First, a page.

by MattG at 2012-12-23 08:11:36
While reverse engineering the Windows RT implementation of PowerShell on the Surface tablet, I discovered a handy environment variable setting that could make securing local PowerShell clients extremely simple.by MattG at 2012-12-23 09:24:26
If you create the environment variable “__PSLockdownPolicy” and set it to “4”, you will force PowerShell to start it’s default runspace in “Constrained” language mode. For those of you who have experience using PowerShell on the Surface tablet then you already know the limitations imposed on you by “Constrained” mode. In fact, so far, none of the malicious tools that I’ve contributed to the PowerSploit project work while PowerShell is running in “Constrained” language mode.
Pushing down this environment variable to all the workstations in a domain via GPO would be an easy win in the effort of preventing the execution of malicious PowerShell scripts.
Update: Oisin Grehan @oising was apparently the first to discover this. He tweeted about this on October 26.
It should go without saying though that this technique is rendered ineffective if the user is able to modify the environment variable upon launching PowerShell. That being said, you’ve already got issues on your workstations if users can modify system environment variables.by cookie.monster at 2012-12-30 11:23:10
As an example, if I were given permission to execute wbemtest, I could start PowerShell with environment variables that I control.
I digress. My point is, don’t blindly trust this technique to protect users.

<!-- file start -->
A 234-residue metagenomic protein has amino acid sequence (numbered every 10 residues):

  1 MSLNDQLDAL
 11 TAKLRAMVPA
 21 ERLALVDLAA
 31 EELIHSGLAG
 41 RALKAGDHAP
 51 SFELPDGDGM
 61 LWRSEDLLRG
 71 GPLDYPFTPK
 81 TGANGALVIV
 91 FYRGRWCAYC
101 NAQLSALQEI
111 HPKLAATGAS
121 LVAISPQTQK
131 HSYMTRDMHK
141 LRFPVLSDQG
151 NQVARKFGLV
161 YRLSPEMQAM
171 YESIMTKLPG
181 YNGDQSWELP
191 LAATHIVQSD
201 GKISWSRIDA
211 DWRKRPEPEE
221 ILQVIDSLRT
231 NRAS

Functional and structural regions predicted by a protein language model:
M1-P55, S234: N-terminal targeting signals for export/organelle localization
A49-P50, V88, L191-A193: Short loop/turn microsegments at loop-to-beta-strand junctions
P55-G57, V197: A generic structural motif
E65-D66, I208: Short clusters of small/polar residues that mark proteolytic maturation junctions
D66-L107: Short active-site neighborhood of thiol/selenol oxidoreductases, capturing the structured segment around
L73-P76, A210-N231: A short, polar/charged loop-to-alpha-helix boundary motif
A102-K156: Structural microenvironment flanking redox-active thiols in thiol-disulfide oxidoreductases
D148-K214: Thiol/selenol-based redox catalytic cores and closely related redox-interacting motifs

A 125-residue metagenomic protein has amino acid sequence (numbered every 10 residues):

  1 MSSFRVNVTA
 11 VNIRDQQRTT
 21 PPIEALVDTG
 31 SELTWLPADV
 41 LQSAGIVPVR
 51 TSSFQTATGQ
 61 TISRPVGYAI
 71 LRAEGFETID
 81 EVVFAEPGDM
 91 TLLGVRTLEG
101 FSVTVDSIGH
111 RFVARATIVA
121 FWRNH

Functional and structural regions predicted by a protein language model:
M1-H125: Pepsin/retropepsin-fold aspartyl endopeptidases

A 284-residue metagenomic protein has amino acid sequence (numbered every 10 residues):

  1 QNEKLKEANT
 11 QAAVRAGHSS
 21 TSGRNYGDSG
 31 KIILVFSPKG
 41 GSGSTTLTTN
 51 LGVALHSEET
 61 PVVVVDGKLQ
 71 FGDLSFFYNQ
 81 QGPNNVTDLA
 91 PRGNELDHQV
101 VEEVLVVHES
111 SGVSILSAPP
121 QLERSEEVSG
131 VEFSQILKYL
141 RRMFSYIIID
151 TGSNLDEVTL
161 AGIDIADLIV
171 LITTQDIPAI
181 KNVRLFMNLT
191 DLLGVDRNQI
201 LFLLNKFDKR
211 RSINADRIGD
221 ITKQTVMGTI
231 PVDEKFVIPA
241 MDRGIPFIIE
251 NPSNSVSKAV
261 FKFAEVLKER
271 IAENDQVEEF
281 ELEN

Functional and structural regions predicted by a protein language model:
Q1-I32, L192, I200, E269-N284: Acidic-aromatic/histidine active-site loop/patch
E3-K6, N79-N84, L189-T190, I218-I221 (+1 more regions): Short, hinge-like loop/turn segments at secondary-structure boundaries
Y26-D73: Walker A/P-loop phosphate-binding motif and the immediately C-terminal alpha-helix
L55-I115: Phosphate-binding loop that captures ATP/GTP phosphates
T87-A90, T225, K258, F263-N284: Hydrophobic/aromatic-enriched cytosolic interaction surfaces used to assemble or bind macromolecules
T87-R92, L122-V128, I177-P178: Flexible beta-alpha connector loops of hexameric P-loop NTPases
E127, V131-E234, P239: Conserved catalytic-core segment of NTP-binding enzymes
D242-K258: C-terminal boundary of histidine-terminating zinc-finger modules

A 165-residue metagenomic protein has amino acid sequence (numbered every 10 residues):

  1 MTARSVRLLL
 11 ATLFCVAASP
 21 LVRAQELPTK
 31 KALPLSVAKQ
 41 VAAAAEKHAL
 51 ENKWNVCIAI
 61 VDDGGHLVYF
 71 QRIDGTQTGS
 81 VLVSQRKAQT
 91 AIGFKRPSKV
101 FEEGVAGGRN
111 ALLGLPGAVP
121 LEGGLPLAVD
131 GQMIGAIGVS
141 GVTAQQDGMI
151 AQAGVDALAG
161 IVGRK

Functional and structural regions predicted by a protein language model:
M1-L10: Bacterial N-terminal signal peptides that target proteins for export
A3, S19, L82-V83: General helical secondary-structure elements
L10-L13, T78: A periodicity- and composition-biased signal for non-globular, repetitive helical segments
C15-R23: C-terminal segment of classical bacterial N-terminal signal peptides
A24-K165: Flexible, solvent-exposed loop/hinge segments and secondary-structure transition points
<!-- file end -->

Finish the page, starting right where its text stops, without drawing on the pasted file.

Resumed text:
I have to ask - why are you attempting to prevent scripts from running? It would seem that if you get to a point where a malicious script is executing, you have already been compromised.by MattG at 2012-12-30 11:55:19
I suppose it might be a decent addition to a layered approach, but I’m not sure if it would be worth the effort of ensuring it is only applied to computers that should have no reason to execute PowerShell scripts…
For clarification, this would not prevent scripts from running. Constrained language mode primarily restricts direct access to .NET types/objects/methods. The overwhelming majority of cmdlets still work in this mode.
I think the ideal use case for this would be to lock down PowerShell on the local machine so that users cannot run dangerous scripts. This setting would not prevent administrators from using PowerShell remoting, however. Their access would be defined by the PSSessionConfiguration used when connecting remotely, not by the “__PSLockdownPolicy” environment variable.
You’re right though. This is clearly part of a layered defense. I think every organization needs to run their security under the assumption that they are already compromised because in most cases, they already are.